Proudly part of the Movements of Qi wellness collective.
What is Acupuncture?
Acupuncture is a 5,000-year-old healing art. The Chinese believe that health is balance both within the body itself and between the body and the external environment. The key to this equilibrium is that the body is internally balanced, meaning the blood and energy are flowing smoothly, and in harmony with the external environment. This energy is referred to as Qi (pronounced “chee”). Qi can be viewed as the animation or life force that differentiates between living and non-living.
Qi flows through the body in river-like pathways that are called meridians. When there is blockage of the flow of Qi or Blood along these meridians it creates an imbalance and illness results. Unblock it and the illness is resolved. Acupuncture promotes healing in the body by stimulating specific points and using the body’s own mechanisms for healing by directing and re-establishing flow through the meridians and organs. Since the body is healing itself acupuncture does not produce adverse effects, as do many drug therapies.
Acupuncture is just one branch of Traditional Chinese Medicine (TCM). Other branches include herbs, dietary guidelines and exercise such as Tai Qi. Chinese Medicine encompasses a complex set of interactions within the body and with the outside environment. In TCM, we look at the entire individual to form an overall health picture.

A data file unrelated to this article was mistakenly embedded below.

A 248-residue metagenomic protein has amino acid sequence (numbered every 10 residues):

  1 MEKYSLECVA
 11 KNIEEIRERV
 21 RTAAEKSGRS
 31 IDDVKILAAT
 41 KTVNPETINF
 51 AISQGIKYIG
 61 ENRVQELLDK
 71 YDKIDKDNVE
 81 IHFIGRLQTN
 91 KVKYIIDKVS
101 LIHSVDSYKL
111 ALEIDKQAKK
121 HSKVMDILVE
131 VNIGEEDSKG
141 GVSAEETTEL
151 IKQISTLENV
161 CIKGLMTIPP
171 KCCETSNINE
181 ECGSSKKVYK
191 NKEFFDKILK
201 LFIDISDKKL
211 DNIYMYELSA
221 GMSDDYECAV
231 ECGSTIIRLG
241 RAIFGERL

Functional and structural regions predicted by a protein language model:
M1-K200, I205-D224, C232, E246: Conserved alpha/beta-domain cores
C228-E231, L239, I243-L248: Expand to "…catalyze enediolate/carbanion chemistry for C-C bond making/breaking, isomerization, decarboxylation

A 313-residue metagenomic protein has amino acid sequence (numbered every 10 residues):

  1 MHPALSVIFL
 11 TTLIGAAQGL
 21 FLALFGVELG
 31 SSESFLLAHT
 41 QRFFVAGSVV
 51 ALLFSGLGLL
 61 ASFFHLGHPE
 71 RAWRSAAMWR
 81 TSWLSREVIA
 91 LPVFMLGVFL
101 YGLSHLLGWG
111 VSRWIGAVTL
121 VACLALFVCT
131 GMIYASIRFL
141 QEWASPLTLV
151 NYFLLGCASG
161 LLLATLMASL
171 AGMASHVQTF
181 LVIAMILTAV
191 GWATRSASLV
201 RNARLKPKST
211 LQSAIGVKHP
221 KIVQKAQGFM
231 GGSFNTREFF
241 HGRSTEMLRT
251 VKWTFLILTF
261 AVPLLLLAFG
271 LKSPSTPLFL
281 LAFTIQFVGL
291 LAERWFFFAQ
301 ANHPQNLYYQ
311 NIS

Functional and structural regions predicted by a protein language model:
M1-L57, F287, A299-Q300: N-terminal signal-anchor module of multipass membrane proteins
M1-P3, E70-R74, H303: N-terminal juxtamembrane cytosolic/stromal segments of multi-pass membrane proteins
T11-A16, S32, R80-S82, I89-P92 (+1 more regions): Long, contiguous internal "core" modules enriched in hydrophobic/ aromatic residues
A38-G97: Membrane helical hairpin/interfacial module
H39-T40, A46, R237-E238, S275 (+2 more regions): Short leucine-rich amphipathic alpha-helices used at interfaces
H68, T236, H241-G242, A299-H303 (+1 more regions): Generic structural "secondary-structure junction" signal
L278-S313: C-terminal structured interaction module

What can Acupuncture Treat?
Acupuncture treatments are commonly sought after for pain management but it provides much more than pain relief. The World Health Organization (WHO) and the National Institutes of Health (NIH) have recognized over 100 conditions that can effectively be treated by acupuncture. These conditions include but are not limited to:
This is just a sampling of what acupuncture can help with. Just ask us if you have questions about specific conditions!
Acute & Chronic Pain
Irritable Bowel Syndrome
Low Back Pain
Malposition of Fetus
Nausea & Vomiting
Rhinitis & Sinusitis
Seasonal Affective Disorder (SAD)
Urinary Tract Infection
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